d p d r = ρ v 2 r (2)

where r is the radial distance from the center of the loop.

Equations (1) and (2) are two equations in two unknowns, pressure and velocity. They are both non-linear. Eliminate the pressure from them to get one equation in one unknown, velocity

d v d r = v r (3)

which is linear and has the solution

v = c o n s t r (4)

There is no friction associated with Equation (4), according to the Navier-Stokes equations in polar coordinates. Since (3) is linear, it can be applied to other loops just as well, and the total solution will be the sum of all the individual ones.

All fluid particles under the wave surface undergo an orbital motion, not just those illustrated in the streak photographs. In summary, the argument leads to the conclusion that the surface gravity wave is frictionless.


Limitations of the irrotational theory for describing the surface gravity wave are gradually becoming known, and the present essay points in the same direction, illuminating another limitation or two. There has never been a comprehensive attempt to compare theory and observations, but consider by itself the logic of the theoretical starting point in most hydrodynamics text books that treat such waves [5], which is Laplace’s equation and the velocity potential φ .

φ = f ( z ) sin ( k x ω t ) (5)

As usual, from the velocity potential function in Equation (5) the fluid velocity is computed by taking derivatives of it. Standing alone what this equation means then is that the fluid itself is translating! That makes no sense. Only the shape of the surface propagates.

If the main result expressed above, frictionless surface gravity waves, holds up, then it fits in with a philosophy described twice before in connection with the hurricane and the tornado: during fluid flows seen persisting in nature they have the characteristic of involving the least amount of friction among all those possibilities that could take place. Zero friction would be the optimum of course.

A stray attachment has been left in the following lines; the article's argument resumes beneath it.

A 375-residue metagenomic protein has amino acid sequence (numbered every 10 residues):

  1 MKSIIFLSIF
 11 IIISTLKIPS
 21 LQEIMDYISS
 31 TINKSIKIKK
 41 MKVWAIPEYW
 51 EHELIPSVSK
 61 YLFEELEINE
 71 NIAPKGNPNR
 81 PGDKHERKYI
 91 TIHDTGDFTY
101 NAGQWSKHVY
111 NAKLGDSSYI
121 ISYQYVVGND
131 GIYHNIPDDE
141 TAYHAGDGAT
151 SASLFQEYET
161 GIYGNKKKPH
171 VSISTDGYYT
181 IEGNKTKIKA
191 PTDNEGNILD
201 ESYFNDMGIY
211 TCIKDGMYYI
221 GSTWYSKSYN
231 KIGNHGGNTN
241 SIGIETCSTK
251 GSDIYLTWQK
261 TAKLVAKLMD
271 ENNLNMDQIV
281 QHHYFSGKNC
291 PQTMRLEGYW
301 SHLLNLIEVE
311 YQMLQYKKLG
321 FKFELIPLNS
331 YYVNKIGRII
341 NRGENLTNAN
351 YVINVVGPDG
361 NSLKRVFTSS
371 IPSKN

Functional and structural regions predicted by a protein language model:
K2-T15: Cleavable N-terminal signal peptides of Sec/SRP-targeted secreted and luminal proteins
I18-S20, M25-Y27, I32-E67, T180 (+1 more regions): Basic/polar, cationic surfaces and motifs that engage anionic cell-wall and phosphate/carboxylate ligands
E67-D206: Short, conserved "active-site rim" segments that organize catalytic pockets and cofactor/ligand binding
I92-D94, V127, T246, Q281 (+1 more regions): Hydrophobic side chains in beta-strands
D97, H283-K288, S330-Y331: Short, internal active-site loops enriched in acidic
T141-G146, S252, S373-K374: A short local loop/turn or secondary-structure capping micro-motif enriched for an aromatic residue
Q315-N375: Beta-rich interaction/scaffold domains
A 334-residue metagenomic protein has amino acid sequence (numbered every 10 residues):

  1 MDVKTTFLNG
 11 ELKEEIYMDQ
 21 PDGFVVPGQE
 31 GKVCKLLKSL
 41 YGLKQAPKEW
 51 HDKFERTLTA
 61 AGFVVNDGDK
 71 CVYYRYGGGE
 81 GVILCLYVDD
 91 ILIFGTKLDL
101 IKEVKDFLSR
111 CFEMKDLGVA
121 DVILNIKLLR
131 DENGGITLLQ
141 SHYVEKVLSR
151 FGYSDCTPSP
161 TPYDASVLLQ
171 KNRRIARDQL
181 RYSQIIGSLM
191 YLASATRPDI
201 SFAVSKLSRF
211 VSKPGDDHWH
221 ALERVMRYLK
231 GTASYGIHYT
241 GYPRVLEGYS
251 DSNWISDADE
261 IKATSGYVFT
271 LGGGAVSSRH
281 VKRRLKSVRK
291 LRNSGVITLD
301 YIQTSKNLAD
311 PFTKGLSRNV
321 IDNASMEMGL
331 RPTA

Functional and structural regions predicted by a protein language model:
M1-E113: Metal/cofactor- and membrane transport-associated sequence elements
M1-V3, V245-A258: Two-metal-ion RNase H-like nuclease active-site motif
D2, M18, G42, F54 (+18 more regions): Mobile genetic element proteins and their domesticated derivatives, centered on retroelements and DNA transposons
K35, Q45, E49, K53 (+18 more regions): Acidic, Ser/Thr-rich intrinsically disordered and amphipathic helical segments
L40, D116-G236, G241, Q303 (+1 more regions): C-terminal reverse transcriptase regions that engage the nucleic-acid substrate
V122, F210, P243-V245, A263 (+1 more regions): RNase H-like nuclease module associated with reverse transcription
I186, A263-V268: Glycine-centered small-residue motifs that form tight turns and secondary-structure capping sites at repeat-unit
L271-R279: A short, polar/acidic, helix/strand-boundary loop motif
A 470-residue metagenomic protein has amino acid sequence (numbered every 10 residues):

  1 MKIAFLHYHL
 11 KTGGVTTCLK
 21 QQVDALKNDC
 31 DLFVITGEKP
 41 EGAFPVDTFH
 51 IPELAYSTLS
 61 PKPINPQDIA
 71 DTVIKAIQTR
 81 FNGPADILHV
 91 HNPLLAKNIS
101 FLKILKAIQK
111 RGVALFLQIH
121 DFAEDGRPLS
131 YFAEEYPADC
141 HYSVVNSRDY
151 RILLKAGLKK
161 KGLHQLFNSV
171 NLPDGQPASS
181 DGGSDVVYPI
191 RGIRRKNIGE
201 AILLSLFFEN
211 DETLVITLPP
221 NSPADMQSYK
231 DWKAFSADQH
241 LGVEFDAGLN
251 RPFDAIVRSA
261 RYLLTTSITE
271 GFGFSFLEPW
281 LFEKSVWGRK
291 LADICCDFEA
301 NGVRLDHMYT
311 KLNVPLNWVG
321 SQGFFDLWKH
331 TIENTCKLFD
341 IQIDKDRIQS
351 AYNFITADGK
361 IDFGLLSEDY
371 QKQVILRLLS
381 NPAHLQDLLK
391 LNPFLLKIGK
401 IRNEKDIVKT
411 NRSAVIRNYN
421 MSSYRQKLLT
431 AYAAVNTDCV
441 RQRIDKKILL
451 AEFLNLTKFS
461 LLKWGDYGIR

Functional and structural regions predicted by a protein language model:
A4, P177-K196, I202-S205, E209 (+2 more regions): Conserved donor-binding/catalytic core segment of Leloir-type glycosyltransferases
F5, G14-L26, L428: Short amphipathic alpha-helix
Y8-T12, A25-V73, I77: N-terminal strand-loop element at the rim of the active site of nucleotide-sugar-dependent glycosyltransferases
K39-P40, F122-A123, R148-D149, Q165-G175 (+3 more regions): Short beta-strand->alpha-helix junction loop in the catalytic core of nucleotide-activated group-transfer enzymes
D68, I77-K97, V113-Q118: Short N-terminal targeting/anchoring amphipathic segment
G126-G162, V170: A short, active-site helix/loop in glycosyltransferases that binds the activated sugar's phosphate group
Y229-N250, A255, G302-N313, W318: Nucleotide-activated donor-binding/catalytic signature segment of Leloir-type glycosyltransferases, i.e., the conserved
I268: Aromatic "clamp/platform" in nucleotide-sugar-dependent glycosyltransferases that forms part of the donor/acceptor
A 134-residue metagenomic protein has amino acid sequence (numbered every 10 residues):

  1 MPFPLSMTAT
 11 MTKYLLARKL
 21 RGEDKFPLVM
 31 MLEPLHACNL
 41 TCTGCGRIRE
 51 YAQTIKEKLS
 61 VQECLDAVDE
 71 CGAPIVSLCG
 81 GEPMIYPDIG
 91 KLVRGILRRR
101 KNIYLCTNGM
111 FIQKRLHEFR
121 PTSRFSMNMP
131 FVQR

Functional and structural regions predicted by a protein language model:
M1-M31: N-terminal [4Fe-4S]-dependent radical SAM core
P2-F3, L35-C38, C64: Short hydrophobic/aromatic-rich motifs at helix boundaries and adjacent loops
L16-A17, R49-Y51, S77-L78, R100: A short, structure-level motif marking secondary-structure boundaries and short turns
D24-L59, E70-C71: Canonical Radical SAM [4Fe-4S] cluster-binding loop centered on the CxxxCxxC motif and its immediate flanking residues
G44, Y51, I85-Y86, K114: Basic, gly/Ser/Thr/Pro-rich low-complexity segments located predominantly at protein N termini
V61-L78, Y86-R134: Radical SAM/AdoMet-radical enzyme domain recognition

From the observed orbital motion of fluid particles in a propagating surface gravity wave, physical reasoning is applied which leads to the prediction that the wave is inherently free of friction based on the Navier-Stokes equations. Thus a way is opened up to understand qualitatively how ocean surface gravity waves can travel up to half way around the world, which has been known to occur over the past couple of centuries.

Cite this paper: Kenyon, K. (2020) Frictionless Surface Gravity Waves. Natural Science, 12, 199-201. doi: 10.4236/ns.2020.124017.

[1]   Kenyon, K.E. (2019) Bernoulli Loops with no Friction. European International Journal of Science and Technology, 8, 25-28.

[2]   Snodgrass, F.E., Groves, G.W., Hasselmann, K.F., Mller, G.R., Munk, W.H. and Powers, W.H. (1966) Propagation of Ocean Swell across the Pacific. Philosophical Transactions of the Royal Society of London, 259, 432-437.

[3]   Sommerfeld, A. (1964) Mechanics of Deformable Bodies. Academic Press, New York, 181.

[4]   Weigel, R.L. (1964) Oceanographical Engineering. Prentice-Hall, New Jersey, 19.

[5]   Lamb, H. (1945) Hydrodynmics. 6th Edition, Dover Publications, New York, 365.

[6]   Batchelor, G.K. (1967) An Introduction to Fluid Dynamics. Cambridge University Press, San Diego, 203.